Living the life of perceived expectations, AFLW player Jess Trend lost track of her true self - until one pivotal moment changed it all.
“My confidence as I grew up decreased only because I tended to follow what everyone else was doing, rather than be who I am,” Trend told True North.
“I was the classic tomboy, but going through high school I just wanted to be the 'girly girl' coz everyone around me was the 'girly girl'.
“Then I came out to my family and started to play footy ... and even the tattoos, I know it’s a cliché but they are who I am.”
Breaking the news to her loved ones was a weight lifted off Trend's shoulders.
“People were shocked when I first came out ... people were shocked with the amount of tattoos I’ve got, because back in high school I was this innocent, pretty little girl who just loved playing netball and pretended to go on dates with boys,” she explained.
“I remember I used to go for long runs and I would run up really long hills and just say to myself that I’m not the way that I think I am, I like boys, I like boys because if you don’t like boys then your life’s going to be really hard.
“I remember thinking that my family won’t understand, which was complete opposite.
“It was just the voices that I hadn’t learnt how to control, I thought it was just my inner-self just telling me ‘no you can’t go down this path’ but it was just my brain tricking me, telling me what I think I should be, when it wasn’t who I was.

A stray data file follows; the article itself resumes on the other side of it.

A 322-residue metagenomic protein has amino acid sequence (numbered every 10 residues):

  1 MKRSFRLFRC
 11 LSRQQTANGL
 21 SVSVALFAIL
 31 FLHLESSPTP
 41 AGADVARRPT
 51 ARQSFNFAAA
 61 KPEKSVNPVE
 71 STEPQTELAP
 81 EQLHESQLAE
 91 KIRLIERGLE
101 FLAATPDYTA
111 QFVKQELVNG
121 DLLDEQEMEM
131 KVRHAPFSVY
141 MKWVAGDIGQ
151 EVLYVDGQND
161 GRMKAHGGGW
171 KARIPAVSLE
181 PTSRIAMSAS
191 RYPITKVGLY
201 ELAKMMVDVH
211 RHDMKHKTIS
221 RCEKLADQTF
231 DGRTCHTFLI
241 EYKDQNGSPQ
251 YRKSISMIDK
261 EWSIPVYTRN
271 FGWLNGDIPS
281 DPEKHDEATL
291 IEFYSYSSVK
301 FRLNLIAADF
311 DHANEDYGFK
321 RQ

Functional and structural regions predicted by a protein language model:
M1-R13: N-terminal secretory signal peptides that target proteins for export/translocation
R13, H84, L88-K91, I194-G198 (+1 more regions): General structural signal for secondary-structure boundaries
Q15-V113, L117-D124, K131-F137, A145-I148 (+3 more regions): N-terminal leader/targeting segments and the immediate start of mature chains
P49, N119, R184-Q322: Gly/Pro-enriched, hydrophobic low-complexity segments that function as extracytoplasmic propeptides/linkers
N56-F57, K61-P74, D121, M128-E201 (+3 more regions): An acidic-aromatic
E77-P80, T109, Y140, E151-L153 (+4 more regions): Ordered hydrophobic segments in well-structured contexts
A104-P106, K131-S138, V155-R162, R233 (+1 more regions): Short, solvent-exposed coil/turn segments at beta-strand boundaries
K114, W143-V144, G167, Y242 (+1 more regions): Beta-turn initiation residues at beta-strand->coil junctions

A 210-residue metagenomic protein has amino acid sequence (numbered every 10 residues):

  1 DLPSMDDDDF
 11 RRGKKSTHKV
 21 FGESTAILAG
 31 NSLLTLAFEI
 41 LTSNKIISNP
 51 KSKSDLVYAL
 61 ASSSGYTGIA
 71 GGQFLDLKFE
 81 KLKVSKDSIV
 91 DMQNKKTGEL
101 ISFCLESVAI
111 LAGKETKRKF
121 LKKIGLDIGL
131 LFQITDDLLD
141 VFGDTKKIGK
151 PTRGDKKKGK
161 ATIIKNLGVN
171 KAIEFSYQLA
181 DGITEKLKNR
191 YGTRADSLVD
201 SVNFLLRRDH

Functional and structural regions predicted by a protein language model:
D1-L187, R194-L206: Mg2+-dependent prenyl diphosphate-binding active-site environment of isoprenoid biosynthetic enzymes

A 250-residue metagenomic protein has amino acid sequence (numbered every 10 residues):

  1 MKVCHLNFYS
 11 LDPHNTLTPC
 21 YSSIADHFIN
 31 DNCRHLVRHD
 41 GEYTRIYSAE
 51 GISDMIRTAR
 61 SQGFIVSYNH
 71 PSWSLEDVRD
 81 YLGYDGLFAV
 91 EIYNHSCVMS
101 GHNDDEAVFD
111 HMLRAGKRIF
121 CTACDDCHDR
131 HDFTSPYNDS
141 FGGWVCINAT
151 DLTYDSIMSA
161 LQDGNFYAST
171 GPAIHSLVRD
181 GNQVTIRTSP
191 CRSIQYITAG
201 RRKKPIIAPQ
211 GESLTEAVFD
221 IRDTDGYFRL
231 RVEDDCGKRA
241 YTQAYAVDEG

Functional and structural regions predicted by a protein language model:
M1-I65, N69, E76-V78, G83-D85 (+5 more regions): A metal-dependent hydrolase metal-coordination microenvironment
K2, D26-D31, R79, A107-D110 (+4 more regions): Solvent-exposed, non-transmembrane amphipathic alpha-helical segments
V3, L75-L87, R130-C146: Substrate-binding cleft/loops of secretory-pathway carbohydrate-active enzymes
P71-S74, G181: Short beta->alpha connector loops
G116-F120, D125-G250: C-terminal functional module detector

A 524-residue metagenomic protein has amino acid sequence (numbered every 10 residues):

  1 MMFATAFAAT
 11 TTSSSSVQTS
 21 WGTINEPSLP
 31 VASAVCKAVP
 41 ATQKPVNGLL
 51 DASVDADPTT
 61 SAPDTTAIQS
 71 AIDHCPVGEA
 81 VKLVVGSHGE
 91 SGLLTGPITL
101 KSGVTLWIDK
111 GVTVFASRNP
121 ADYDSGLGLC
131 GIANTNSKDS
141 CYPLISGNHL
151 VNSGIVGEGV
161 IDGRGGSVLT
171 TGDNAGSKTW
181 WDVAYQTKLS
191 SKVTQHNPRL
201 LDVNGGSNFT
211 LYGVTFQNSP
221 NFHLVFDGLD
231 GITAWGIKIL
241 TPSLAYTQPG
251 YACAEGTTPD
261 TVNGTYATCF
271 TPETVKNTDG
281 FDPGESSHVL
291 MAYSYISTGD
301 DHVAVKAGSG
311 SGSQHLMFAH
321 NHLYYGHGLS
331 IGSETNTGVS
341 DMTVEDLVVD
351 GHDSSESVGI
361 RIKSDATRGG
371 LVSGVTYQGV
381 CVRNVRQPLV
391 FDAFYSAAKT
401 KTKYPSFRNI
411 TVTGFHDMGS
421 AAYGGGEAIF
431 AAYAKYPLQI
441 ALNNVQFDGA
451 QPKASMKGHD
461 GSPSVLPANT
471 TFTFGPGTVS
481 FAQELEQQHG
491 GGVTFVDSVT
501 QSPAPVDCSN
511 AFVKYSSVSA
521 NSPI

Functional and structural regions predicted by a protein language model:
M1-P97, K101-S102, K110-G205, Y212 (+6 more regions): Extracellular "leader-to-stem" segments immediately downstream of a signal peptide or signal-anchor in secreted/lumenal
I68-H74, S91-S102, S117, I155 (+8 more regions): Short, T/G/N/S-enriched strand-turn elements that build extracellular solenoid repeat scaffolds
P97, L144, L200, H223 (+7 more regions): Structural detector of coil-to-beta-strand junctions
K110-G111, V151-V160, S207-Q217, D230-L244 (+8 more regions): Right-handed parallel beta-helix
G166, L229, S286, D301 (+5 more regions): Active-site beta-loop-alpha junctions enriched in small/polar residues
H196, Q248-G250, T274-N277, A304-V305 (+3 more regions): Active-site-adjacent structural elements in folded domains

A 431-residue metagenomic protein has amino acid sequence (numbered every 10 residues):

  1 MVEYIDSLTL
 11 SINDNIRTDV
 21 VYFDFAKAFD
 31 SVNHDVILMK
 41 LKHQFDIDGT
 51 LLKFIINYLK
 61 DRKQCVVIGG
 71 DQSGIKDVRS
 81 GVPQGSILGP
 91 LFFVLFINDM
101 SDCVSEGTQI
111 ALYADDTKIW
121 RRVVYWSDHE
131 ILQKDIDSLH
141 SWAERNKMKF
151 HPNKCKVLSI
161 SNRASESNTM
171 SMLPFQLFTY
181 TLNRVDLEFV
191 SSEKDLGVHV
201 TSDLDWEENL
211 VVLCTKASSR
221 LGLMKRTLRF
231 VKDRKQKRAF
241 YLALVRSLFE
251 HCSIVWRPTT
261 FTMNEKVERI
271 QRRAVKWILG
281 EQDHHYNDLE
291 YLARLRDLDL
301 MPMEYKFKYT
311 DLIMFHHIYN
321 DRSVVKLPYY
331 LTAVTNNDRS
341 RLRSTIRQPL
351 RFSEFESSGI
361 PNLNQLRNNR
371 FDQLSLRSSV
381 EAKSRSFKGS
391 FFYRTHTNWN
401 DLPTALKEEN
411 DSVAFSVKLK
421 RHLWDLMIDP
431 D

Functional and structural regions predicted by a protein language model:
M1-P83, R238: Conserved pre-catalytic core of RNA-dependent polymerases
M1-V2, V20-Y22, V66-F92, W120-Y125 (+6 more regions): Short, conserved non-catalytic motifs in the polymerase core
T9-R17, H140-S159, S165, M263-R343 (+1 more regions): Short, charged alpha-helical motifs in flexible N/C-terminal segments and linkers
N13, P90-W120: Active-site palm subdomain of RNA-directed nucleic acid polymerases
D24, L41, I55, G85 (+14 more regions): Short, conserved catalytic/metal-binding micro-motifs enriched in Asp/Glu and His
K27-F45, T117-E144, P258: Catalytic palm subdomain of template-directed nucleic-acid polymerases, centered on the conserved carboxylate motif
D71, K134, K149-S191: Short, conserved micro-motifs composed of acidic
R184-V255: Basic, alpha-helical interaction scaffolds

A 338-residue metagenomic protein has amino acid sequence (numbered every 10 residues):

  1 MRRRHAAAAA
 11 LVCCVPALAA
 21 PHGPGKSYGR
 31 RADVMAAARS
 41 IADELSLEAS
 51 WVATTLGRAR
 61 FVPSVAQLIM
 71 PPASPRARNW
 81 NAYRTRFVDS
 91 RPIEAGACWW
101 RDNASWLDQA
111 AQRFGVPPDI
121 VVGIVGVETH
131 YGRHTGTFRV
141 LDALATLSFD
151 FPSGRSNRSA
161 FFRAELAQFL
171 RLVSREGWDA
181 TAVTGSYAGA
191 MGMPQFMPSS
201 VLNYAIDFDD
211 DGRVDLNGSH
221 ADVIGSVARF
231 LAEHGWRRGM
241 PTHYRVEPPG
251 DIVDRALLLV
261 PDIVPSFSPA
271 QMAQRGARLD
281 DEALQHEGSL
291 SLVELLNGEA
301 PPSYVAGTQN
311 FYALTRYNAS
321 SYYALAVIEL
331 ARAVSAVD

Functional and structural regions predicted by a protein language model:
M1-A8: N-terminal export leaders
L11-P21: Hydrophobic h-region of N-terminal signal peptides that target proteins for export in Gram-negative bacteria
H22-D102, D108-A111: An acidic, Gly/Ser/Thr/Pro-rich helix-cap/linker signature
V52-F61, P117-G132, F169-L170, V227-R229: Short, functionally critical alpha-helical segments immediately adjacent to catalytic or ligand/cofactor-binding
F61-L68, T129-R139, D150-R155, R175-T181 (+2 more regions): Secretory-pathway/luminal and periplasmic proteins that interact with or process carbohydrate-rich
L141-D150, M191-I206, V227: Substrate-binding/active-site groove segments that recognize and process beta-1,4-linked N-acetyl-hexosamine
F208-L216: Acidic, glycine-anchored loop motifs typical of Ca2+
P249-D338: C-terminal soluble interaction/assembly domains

“But as soon as I actually did come out, my family were unreal.”
Experiencing a feeling of complete elation, the 28-year-old reminisces on the support she received.
“I remember telling my Nanna and she said ‘as long as you’re happy, I’m happy’,” Trend recalled.
“She goes ‘I don’t know why you even have to tell me’.
“My brothers were fantastic, my mum even wrote me a little note saying … this is the cutest thing … ‘I don’t care if you want to be a hairdresser, I don’t care if you want to be a vet, I don’t care if you want to play soccer, I don’t care if you date girls, we love you for who you are’. It was something along the lines of that. That was so special to me.”
Trend says coming out can be difficult, but urges others who may be in a similar position to build a support network they can rely on.
“Across my journey of coming out I’ve met a few people that have really struggled with their coming out story and to this day, still do,” she said.
“Some of my friends haven’t even been completely honest and are still in denial with their families, only because they have tried to be honest with their families and it’s just gone the wrong direction in what they wish it could be, and the outcome.
“The advice I would give is trying to find a network where you still can voice what you want to voice, even if you can’t voice it to your family at this stage ... it will probably just be a slow progress.
“In the end there’s some families that will never accept you for who you are and as a person you kind of have to get to a point where if that’s the case, then they’re going to lose someone who’s really really important in their life.
“Do as much as you can and put in as much as you can as a person to try and fix that connection with your family, for them to accept you for who you are.
“But if it gets to a point where it is too exhausting and it is bringing down your mental health, then I would say stick to your network that you feel comfortable and safe with, that you feel gives you confidence and brings a smile to your day-to-day.”
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